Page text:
So, we dot these lights around the interior at night while we are relaxing, to provide softer lighting in all areas of our fifth wheel. Joe also uses one of the Solar Station table lamps (our favorites) as a night light beside the bed. He uses the low light setting, so that it does not disturb my sleep at all.
Best of all, these lights are cute and really quite cheap! All of these lights also weigh very little, which is an important consideration for us to minimize the load in our RV. As you can see from our video review, our favorite is just under $10. We liked this one so much that we bought three more of them.
Suaoki Camping Lantern vs. BioLite Lantern vs. Solar Station Table Lamp
Here is our comparison of the Suaoki camping lantern, BioLite lantern, and Solar Station table lamp that we tested. Basically, all are excellent solar lights. All can be charged indoors or outdoors by angling their solar panels towards the light. Of course, solar charging works faster when you put them outdoors in direct sunlight. All have a brighter and a less bright setting. All three can also be charged with a micro USB cable. This is probably the fastest way to charge them. But of course, the point is that if you are not hooked up to shore power, you can have lights all night, and then put the lights outside to charge during the day!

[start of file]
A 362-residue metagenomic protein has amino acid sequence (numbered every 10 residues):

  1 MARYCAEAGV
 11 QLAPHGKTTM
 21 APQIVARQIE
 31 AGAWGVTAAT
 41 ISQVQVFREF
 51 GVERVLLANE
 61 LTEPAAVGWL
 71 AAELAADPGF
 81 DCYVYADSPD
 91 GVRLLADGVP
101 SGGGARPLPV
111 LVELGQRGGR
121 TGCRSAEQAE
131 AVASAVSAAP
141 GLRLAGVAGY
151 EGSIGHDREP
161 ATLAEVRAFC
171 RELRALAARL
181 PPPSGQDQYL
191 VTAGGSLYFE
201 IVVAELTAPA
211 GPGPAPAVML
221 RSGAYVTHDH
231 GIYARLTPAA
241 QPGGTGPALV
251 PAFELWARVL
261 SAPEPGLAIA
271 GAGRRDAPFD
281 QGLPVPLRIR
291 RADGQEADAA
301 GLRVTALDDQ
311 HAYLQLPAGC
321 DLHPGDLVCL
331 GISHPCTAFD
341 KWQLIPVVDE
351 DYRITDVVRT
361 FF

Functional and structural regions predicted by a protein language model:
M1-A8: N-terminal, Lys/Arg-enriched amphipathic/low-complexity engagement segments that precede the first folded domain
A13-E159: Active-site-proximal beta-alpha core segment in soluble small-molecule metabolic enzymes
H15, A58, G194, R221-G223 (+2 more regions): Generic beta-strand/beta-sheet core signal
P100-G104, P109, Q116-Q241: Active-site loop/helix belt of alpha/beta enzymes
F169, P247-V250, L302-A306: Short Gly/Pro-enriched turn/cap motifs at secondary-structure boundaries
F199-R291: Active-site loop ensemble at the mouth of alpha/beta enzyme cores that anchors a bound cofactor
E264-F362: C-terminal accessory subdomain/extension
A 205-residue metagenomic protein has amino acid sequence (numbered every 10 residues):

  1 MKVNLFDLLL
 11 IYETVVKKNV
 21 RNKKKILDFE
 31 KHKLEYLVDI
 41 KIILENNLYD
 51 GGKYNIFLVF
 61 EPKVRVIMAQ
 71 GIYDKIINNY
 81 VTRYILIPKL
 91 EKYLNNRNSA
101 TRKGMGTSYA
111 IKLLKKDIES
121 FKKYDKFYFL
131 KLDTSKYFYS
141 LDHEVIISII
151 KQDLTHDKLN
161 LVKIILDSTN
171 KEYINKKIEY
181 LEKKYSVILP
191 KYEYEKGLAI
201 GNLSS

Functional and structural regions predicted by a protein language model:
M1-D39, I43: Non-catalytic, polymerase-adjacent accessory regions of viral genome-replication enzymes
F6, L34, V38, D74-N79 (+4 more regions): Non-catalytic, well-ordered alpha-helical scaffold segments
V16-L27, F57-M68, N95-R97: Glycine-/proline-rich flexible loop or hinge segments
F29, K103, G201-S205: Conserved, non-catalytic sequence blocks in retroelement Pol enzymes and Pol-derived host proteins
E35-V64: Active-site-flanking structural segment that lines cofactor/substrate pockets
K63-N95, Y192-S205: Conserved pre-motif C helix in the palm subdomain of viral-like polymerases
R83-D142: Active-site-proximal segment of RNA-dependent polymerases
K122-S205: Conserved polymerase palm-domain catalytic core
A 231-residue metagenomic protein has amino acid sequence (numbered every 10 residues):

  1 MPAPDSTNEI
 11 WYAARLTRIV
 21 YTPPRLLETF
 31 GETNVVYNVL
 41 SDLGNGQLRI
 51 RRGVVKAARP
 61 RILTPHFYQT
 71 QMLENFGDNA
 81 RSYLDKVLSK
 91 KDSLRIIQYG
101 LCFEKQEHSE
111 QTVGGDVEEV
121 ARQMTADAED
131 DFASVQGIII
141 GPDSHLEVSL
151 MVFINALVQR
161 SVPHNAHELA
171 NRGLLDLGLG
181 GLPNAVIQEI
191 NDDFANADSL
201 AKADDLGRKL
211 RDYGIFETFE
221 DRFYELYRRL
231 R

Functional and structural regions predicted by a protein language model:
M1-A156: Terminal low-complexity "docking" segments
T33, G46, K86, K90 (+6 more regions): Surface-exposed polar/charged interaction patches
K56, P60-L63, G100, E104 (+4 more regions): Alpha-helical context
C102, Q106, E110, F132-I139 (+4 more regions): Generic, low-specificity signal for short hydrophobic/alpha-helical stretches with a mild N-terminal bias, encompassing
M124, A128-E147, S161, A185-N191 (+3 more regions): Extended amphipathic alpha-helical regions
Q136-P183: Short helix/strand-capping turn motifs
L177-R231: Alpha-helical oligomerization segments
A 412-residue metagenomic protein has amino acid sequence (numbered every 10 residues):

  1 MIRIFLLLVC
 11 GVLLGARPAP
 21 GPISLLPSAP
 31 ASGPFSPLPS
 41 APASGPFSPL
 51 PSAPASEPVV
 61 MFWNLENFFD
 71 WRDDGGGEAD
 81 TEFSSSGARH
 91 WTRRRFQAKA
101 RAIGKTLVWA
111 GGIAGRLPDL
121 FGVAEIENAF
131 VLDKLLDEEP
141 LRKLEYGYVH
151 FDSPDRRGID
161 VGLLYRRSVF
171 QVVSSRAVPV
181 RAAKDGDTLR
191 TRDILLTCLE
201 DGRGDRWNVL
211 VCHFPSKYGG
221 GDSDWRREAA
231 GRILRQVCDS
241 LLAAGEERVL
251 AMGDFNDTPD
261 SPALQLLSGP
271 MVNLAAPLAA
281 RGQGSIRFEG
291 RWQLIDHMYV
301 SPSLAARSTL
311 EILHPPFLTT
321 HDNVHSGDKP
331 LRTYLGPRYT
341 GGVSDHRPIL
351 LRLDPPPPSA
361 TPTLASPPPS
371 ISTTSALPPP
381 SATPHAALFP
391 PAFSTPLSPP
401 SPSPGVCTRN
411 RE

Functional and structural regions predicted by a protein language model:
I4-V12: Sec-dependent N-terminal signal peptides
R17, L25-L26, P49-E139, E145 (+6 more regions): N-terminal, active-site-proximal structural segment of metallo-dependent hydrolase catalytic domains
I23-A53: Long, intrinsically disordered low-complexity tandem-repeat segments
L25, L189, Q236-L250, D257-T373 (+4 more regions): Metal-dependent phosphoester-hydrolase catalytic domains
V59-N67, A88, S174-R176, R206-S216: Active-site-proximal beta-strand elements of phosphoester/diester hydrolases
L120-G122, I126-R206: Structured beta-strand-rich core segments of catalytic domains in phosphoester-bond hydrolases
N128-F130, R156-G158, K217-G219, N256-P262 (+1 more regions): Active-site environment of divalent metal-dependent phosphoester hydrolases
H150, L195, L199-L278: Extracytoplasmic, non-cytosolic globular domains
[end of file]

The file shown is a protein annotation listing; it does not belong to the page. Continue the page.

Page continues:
The three lights range from a price point of less than $10, to around $16, to around $24. What do you get for the extra money? Well, basically, the more expensive ones have more features.
Features of the BioLite Lantern
The most expensive, the trendy and incredibly popular BioLite lantern, has a range of different colored lights. These are fun, but for us, not practical. It does not often happen that we want colored lights. Pretty much never, really. Also, when you switch off the BioLite lantern, it will send out a flash of light – red, orange or green. Red or orange means it needs charging, while green means it is fully charged. This is actually pretty handy, but really not essential.